What Not To Say In Your Online Dating Profile

Lisa Hoehn specializes in transformations that can make anyone more attractive to potential suitors: online dating profile makeovers. "I'm a serial online dater — which means I've sent and received thousands of messages, corresponded with hundreds upon hundreds of men, and been on (without exaggeration) at least one hundred first dates," she says in her book, You Probably Shouldn't Write That: Tips and Tricks for Creating an Online Dating Profile That Doesn't Suck, out today. Hoehn writes that she got her start in the online dating world with a profile her tipsy teen sister created for her — which turned out more than a bit inauthentic and (unsurprisingly) didn't successfully attract dates who jibed with her IRL.

When Hoehn revamped her profile, however, her dance card followed: "Refreshingly," she shares, "the men on the other end seemed interested in getting to know me as opposed to talking to everything with a vagina and a face." Imagine! To rescue the online dating layperson (and that's many of us: 22% of 25 to 34-year-olds have used an online dating site) from an endless cycle of ill-matched matches, Hoehn started Profile Polish, a business that rewrites clients' profiles, and has now packaged her hard-won advice into You Probably Shouldn't Write That.

Read on for five of Hoehn's best tips for making online dating not suck.
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Photographed By Rockie Nolan.
1. Pick a username that isn't terrible.
As Hoehn points out, there are only two scenarios in which a potential match will care about your username: "When you really nail it or you really screw it up." This to-do, then, is more about what not to do. Hoehn's list of "hell no": a sexual reference; too many numbers; your last name (you really don't need to be Google-able); obvious bragging (you have plenty of future chances to look like a dick); or a series of random letters (it's a username, not an auto-generated password).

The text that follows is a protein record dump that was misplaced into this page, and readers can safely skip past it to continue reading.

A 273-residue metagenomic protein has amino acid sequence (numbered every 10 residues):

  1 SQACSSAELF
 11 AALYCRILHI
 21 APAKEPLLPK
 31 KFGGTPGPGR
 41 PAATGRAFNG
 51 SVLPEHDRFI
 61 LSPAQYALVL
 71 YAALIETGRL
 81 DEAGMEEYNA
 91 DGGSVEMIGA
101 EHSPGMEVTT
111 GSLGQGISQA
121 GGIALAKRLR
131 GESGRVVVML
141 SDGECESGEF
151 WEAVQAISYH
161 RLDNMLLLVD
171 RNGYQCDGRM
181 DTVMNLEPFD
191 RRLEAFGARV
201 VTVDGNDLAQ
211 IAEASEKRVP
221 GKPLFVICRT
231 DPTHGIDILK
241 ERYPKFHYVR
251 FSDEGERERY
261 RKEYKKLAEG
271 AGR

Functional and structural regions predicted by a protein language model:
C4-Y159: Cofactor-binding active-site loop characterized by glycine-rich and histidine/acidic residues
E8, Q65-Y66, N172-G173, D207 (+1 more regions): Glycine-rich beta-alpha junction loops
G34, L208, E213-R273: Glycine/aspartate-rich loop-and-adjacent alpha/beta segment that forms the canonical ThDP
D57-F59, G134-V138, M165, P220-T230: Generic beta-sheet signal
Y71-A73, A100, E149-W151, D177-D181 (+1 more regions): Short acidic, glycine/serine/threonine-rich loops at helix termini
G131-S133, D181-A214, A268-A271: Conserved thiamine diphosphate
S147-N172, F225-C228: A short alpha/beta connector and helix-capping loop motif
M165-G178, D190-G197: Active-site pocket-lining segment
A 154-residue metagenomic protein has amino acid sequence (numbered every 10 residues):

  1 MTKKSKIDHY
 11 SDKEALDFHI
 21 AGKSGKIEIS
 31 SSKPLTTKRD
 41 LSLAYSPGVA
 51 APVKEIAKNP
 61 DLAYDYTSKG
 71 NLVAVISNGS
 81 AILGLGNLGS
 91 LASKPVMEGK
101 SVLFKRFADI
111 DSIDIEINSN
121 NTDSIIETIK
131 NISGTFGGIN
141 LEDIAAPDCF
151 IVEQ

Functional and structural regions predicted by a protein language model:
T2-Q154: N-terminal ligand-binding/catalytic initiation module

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Photographed By Anna Alexia Basile.
2. Show, don't tell.
"It sounds like an obnoxious, high school English teacher thing to say, and, well, it is," Hoehn concedes — but too many people make the mistake of listing facts rather than telling mini-stories about themselves, which is far more compelling. Instead of rattling off "I like boats," "I have traveled the world," and "I can walk on stilts" in rapid succession, pick one or two of these statements and expand with anecdotes about experiences that you have had, or hope to have. You'll make it that much easier for an interested party to start an actual conversation with you.
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Photographed By Rockie Nolan.
3. Ditch the clichés.
A whopping 40 million Americans date online. How are you going to stand out as the special flower you are if you use the same words as everyone else? Hoehn has made a helpful list of words and phrases to avoid, including "spontaneous," "exploring," "foodie" (aren't we all?), "love to learn," "up for anything," and "will try anything once." And please, don't say you're looking for "a partner in crime," "a true partner" or, God forbid, "a yin to my yang."
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Photographed By Rockie Nolan.
4. Ban bad pics.
As Hoehn writes, good photos are more important than being good-looking. If your photos support the text of your profile by showing you, what you like to do, and the people with whom you like to do it, a potential match will sense who you are beyond the straightness of your teeth, or arch of your eyebrows, or whatever else it is that person notices about appearance. Nix blurry, small, dark, or grainy photos ("they'll make it look like you don't care about presenting your best self"); use photos that represent your looks now, not 10 pounds less or years ago (your goal is to meet someone who likes you in person, right?); and, above all, use photos of you, not your cat, or your car, or your garden. They're not the ones trying to get a date.
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Photographed By Rockie Nolan.
5. When it's time to reach out, get specific.
When someone has caught your eye and you're crafting an initial message (which you will, because you are a confident, self-actualized dater who can make the first move), you have a leg up by even reading the person's profile. (Formulaic mass messages are surprisingly easy to spot.) An effective note calls out a specific detail from a profile and latches onto it, relating the writer's own experience to the recipient's, then goes on to ask an open-ended question. And finally, don't forget to proofread — there's nothing like sloppy grammar or spelling to ruin the virtual mood.
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